As seen in FIG. 10, exemplary path 157 of the center of flux of one magnet 6 is the same as the path described in FIG. 3. A second path 257 is seen for second magnet 6'. The table below summarizes the results of signals derived from two concurrently measured magnetic paths 157, 257, showing the assumed greatest signal level sensed for each magnet, next highest level and sensors active for the measurement of position of each magnet (indicated by a single asterisk (*) for magnet 6 and a double asterisk (**) for magnet 6'):
______________________________________Relative sensor First magnet (6) Second Magnet (6')Position Number Number______________________________________S-2 43 51S-1 44 52*SO 45 53S1 46* 54S2 47 55______________________________________ *indicates the sensor adjacent to the sensor having the greatest signal magnitude and having the second greatest signal magnitude thereby providing an indication the center of magnetic flux lies therebetween.
* indicates the sensor adjacent to the sensor having the greatest signal magnitude and having the second greatest signal magnitude thereby providing an indication the center of magnetic flux lies therebetween.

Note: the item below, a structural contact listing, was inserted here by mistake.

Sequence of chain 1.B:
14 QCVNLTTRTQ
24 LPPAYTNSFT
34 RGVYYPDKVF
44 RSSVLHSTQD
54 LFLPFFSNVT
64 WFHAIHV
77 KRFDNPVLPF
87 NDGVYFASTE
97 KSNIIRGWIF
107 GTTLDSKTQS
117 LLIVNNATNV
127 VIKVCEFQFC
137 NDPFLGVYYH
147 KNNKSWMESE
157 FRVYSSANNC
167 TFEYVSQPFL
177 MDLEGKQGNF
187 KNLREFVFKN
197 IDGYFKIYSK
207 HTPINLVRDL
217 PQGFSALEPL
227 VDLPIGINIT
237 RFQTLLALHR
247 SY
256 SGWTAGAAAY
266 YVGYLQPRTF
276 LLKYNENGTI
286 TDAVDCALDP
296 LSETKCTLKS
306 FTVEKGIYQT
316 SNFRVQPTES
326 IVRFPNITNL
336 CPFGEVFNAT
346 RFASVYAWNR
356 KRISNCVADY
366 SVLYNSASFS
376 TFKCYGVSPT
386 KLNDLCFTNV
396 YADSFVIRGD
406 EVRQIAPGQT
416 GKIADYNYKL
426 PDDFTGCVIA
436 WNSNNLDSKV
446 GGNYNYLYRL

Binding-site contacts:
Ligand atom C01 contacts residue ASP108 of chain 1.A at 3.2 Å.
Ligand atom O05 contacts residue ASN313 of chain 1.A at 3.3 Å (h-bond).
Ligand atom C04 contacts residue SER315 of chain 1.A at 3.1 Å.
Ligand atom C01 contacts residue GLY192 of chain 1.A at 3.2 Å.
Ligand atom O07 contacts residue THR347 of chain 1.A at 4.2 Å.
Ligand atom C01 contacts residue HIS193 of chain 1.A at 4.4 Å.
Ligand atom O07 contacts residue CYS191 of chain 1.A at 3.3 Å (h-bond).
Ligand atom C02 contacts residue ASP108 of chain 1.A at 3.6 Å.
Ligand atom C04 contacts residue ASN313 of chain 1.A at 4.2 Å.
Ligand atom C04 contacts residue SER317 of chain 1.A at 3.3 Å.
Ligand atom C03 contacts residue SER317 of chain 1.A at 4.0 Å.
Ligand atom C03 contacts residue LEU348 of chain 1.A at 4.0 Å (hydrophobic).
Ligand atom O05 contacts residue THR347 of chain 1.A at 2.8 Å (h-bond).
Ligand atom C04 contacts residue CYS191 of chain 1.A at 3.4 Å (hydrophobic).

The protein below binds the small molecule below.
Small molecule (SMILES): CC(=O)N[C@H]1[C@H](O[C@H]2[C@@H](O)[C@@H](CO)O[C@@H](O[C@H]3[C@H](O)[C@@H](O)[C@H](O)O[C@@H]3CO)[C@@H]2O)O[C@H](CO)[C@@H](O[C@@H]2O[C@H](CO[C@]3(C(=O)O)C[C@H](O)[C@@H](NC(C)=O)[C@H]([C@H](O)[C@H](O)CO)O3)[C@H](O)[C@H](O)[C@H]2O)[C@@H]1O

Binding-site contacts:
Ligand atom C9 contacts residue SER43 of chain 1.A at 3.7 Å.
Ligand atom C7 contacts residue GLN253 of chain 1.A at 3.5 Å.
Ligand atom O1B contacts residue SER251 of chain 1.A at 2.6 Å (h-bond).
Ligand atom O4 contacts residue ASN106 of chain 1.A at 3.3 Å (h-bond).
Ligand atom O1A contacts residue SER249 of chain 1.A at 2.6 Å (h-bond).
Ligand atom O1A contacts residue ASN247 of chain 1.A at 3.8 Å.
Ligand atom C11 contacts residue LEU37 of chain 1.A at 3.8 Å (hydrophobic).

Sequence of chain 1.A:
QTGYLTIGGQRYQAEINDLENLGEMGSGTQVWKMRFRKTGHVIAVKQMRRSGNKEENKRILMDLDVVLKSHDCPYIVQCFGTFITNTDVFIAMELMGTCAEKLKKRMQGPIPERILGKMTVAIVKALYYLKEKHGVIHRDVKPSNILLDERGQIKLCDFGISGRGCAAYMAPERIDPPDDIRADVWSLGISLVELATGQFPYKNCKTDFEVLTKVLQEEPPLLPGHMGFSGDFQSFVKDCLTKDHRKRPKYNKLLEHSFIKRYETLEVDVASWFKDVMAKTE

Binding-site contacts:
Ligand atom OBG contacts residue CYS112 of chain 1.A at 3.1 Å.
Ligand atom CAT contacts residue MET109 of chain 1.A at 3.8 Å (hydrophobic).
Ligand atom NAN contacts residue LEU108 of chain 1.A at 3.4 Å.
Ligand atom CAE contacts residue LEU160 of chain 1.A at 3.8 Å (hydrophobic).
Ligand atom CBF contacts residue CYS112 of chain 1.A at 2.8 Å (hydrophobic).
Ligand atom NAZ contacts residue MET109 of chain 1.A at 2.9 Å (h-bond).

FIGS. 9 and 9A-B show a simplified flow chart of the logical and calculational steps for determining the position of the vehicle relative to each magnet 6, 6'. FIG. 9 shows the orientation of FIG. 9A relative to FIG. 9B. Program flow line 120 connects the output of block 252 in FIG. 9B to START in FIG. 9A. Program flow line 220 connects the "yes" output of block 260 in FIG. 9B to CONTINUE in FIG. 9A. Program flow line 222 connects the "yes" output of block 254 and the "no" output of block 142 of FIG. 9A to START 2 in FIG. 9B.
As before described, the null offsets are calculated during a known null period as specified in blocks 122, 124, and 126. As earlier described, in FIG. 8, a WAIT LOOP 128' provides an updating of the null calibration for each of the sensors until an over threshold measurement indicates detection of magnetic flux of a first magnet 6 or 6'. Upon such detection as part of block 236 activity, the sensor values are stored and the sensor having the strongest signal is selected as earlier described for block 136 in FIG. 7. In addition in block 236, a first sensor group active flag is set to signal a first magnet position measurement is active.